On Nov. 6, Perry watched his attorneys argue in court that McCrum was improperly sworn in as special prosecutor more than a year ago. Perry attorney Tony Buzbee said the Texas Constitution required McCrum to sign an anti-bribery statement before taking his oath. McCrum testified that he did the reverse, taking the oath first.

Buzbee said he and co-counsel David Botsford “respectfully disagree with the judge, but as always, will respect the court’s decisions and will await his further rulings.”

Buzbee also said he and Botsford were confident they will prevail on other challenges and “expect a favorable ruling ending this case hopefully by the end of November.”

That ruling is here. We are still waiting on a ruling from Judge Richardson on the other defense motions to dismiss the indictments. I guess we can now assume we’ll know something by Thanksgiving. The defense has filed yet another brief with the court, responding to McCrum’s response to earlier briefs. Hope Judge Richardson knows how to speed read.

Posted in: Scandalized!.

Trevino gets probation

Such a shame.

Victor Trevino

Former Harris County Precinct 6 constable Victor Trevino, who pleaded guilty in a public corruption case this month, was sentenced on Monday to 10 years of probation – avoiding incarceration for his criminal activity and capping a 40-year law enforcement career by becoming a felon.

He faced a maximum of 10 years in prison.

Trevino, 62, also was fined $1,000 and ordered to perform 150 hours of community service. Prosecutors and the former constable’s defense team were working to determine a restitution figure.

Before 185th District Criminal Court Judge Susan Brown handed down the sentence, Trevino testified: “I pleaded guilty because I am guilty.”

He said that his admission to a single count of misapplication of fiduciary property, a third-degree felony, was associated with his lack of oversight as the president of CARE, a charity he founded a few years after he was elected constable in 1988.

When asked by prosecutor Bill Moore if he used his position of trust as a public servant and his leadership of the nonprofit for personal gain, Trevino said no, but expressed regret that his actions had caused “suspicion” and “confusion.”

[...]

The three-hour sentencing hearing on Monday included testimony from Harris County District Attorney’s Office fraud examiner George Jordan. He detailed Trevino’s wrongdoing by connecting cashed CARE checks to deposits in Trevino’s personal bank accounts that were closely timed to the constable’s trips to casinos and lottery ticket purchases. The fraud examiner’s testimony also noted the lack of additions to the nonprofit’s account in the weeks before and after certain fundraising events. The analysis showed at least $124,000 in cash deposits to Trevino or his wife’s personal accounts from 2008 to 2011.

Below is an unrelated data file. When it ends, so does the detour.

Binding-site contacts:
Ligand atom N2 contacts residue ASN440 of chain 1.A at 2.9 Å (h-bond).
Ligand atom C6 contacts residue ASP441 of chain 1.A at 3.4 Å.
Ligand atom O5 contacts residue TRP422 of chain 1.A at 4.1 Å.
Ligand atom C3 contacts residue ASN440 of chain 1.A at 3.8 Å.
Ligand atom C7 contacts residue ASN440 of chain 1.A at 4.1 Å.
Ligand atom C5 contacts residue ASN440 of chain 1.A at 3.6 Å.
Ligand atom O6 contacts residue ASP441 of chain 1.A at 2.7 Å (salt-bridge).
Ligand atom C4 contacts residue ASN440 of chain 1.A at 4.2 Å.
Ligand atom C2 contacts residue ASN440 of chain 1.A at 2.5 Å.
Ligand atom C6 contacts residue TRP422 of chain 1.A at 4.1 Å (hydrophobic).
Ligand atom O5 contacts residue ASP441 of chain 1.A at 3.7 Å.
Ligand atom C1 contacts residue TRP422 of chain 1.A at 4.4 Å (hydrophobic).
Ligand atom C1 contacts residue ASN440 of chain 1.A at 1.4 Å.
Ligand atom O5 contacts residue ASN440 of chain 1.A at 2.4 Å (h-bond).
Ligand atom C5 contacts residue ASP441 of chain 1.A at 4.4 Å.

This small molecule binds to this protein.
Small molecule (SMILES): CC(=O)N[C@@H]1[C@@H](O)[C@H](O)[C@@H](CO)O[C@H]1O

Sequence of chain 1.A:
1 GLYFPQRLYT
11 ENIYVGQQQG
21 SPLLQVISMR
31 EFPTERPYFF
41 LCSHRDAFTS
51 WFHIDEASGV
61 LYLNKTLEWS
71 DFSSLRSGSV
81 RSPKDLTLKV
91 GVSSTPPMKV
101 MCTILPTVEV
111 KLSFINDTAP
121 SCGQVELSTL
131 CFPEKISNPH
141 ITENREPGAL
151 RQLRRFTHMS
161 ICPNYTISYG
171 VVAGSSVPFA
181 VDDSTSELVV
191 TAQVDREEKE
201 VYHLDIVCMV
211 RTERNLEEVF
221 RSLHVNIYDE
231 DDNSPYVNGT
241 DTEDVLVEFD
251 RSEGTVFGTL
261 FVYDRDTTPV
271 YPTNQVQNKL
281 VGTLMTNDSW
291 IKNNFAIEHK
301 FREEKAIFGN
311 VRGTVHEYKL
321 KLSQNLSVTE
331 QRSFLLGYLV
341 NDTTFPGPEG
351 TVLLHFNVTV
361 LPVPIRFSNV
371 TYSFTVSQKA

The investigation led the fraud examiner to a surprising conclusion about a veteran lawman whose annual household income exceeded $200,000: “He appeared to not be as financially stable as I expected.”

See here, here, and here for the background. As noted, Trevino avoids jail time but did not get deferred adjudication as he sought, and thus will have a felony conviction on his record. Commissioners Court will appoint an interim Constable on Tuesday – or possibly sooner – after they finish canvassing the election results. Several former employees of Precinct 6 who were terminated for various reasons are talking about bringing legal action over their terminations now, so the effect of this case could linger for awhile. All in all, a disgraceful ending to what had once been a distinguished career. Hair Balls has more.

Posted in: Scandalized!.

Bell ordered to pay $300K to RGA

Ouch.

Chris Bell

Chris Bell

Unsuccessful 2006 Democratic gubernatorial candidate Chris Bell, once awarded $2 million in his lawsuit against the Republican Governors Association, has instead been ordered to pay the organization $300,000 in legal fees after losing on appeal.

The case dates to the closing days of the 2006 campaign, when the national association wrote two $500,000 checks to the campaign of Gov. Rick Perry, Bell’s Republican opponent.

After losing to Perry by 9 percentage points, Bell filed suit, arguing that the association violated state law by making political donations without appointing a Texas campaign treasurer or supplying a complete donor list. In 2010, Travis County District Judge John Dietz agreed, awarding Bell $2 million, or double the amount of the disputed contribution, as allowed by state law.

Last year, however, the 3rd Court of Appeals overturned Dietz’s ruling, saying out-of-state organizations cannot be penalized for disclosure violations and are not required to designate a state treasurer. Bell appealed, but the Texas Supreme Court declined to accept the case, leaving the appeals court ruling intact.

The appeals court also returned the case to Dietz to determine how much money — if any — Bell owed the association for attorney fees.

Last week, Dietz signed a judgment ordering Bell to pay $300,000 — with an additional $30,000 due if Bell appeals to the 3rd Court of Appeals, plus another $10,000 if he turns to the Texas Supreme Court.

See here, here, and here for the background. Bell is considering an appeal and has until next month to ask for a retrial on the legal fees issue. Judge Dietz is retiring at the end of the year, though, so a new trial would be in front of a new judge. Can’t say I envy him having this hang over his expected Mayoral campaign for next year. Hope he has better luck if there is a next time.